What is herd immunity and can it help mitigate the spread of COVID-19?
As every day passes, the idea of containing the coronavirus gets exponentially further and further away. Literally.
What started out as a breakout in one country has turned into a pandemic that has taken the lives of well over 11,000 people across the globe.
In its early stages, COVID-19 was often compared to the influenza virus that takes hundreds of thousands of lives around the globe each flu season. The SARS-CoV-2 virus has taken the world by storm and by surprise, no doubt about it.
The U.S. healthcare system is on the brink of being overwhelmed to the point where the idea of using bandanas and reusing masks for sick patients are being talked about. Crazy, huh?
Herd immunity is a phenomenon that becomes relevant every flu season. But what exactly is it?
In essence, this phenomenon describes the idea that when enough people in a given community have immunity to a given virus — whether it be influenza or SARS-CoV-2 — then the rest of the population becomes a lot less susceptible to becoming infected.
As a consequence of herd immunity, the herd effect is the decrease in infection rate in the part of the community that is not immune to the virus.
Typically with the influenza virus, herd immunity arises when people take advantage of the ever-useful vaccine and mitigate the risk of those people who can't become vaccinated of becoming ill with the flu. There's an issue with COVID-19: there is no vaccine out yet.
In theory, if enough people become infected with the SARS-CoV-2 virus, then herd immunity could arise, just in a very atypical fashion. This is obviously a side effect, since no one is trying to artificially create a pandemic. At least we'd hope so.
Experts typically recognize that the manner by which herd immunity arises isn't the deciding factor, but just that a certain percentage of the population becomes immune. The percentage required to achieve herd immunity varies greatly between different viruses. Typically, at least 60% is the bare minimum for the most viruses that needs to be achieved before herd immunity can become a possibility.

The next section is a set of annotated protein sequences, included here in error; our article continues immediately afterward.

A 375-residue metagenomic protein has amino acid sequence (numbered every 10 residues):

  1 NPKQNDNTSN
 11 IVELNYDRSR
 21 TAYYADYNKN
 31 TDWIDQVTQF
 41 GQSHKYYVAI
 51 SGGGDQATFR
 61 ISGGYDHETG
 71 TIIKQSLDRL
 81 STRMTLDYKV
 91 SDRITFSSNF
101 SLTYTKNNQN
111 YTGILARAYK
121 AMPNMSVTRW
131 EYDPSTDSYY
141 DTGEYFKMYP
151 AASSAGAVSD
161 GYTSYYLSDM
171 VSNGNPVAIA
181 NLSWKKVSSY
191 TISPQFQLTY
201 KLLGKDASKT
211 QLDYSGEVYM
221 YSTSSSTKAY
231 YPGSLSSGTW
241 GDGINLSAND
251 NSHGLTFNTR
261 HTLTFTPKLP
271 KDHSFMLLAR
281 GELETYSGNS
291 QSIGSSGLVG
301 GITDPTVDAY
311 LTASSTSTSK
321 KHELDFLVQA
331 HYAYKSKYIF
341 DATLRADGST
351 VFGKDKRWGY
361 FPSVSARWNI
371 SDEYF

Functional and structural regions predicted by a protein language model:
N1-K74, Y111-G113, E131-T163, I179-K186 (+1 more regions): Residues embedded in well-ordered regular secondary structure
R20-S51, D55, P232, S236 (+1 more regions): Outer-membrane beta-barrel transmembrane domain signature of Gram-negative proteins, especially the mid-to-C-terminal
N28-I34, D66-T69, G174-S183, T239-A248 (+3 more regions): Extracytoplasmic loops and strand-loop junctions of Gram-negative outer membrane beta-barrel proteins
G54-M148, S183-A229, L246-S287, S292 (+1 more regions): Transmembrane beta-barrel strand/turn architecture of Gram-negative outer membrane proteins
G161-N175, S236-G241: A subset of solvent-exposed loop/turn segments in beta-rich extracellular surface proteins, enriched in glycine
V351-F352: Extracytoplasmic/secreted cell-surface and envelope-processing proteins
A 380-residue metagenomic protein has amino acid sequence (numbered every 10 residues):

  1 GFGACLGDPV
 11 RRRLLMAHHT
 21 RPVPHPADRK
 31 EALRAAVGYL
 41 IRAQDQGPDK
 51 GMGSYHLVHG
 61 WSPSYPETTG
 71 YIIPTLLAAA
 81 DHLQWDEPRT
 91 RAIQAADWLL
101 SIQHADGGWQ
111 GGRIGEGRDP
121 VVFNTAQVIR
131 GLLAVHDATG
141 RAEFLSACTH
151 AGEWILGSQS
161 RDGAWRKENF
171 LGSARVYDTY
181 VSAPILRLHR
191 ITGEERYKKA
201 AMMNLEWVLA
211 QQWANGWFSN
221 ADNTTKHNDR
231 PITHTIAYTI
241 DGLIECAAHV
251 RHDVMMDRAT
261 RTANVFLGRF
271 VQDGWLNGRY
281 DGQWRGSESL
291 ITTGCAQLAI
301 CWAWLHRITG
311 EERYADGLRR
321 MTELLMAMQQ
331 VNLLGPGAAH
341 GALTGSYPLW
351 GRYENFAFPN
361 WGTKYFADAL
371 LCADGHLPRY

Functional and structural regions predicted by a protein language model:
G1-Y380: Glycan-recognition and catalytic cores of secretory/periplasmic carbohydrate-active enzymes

When dealing with viruses, the R0 is the basic reproduction number and it describes how many other people will get infected from any one individual who has contracted the disease. Experts typically place the R0 value of COVID-19 between 2-3, meaning that 2-3 other people will contract COVID-19 from an individual who is sick. This places the percentage of the population required for herd immunity (H) between 50% and 67%. But given the unpredictable nature of the virus, that's likely to change.
The main difference between immunity that comes from a vaccine or being infected by Mother Nature is the efficacy. Vaccinations are an active, artificial manner of immunity that helps someone person deal with the virus, while infections are ultimately the most natural way to provide immunity.
Although both types of immunity last for a very long time, a natural form of immunity is typically more effective and is able to elicit more antibody production, which helps for a possible future infection.
With the possibility a winter resurgence of COVID-19, herd immunity could help to mitigate the dangerous effects later on this year. However, with its current state of mitigation, the virus seems unstoppable.
Researchers around the world are working on creating a vaccine against the SARS-CoV-2 virus and, knowing the efficacy of the influenza vaccine, it would be inane to not take advantage of the new vaccine — granted it's FDA approved and gone through a series of clinical trials.
The Government has been discussing possible ways to tackle the "invisible enemy." The chief science officer of the UK government, Patrick Vallance, indicated that the country's aim could potentially be the create herd immunity by letting the virus run its course to reach the 60% value.
If a vaccine isn't created in the near future, it seems like herd immunity will be the way that we see an eventual decrease in the number of cases per day. However, if we rely on herd immunity, then our curve can be astronomically high and we run the risk of the U.S. healthcare system becoming severely overwhelmed with very sick patients.
So, how do we create herd immunity? Do we let people get sick and let Mother Nature run its course? If a vaccine can be put out in a short enough time, it is undoubtedly the better way to achieve herd immunity. But given the unlikely nature of that, only time will tell what will happen.
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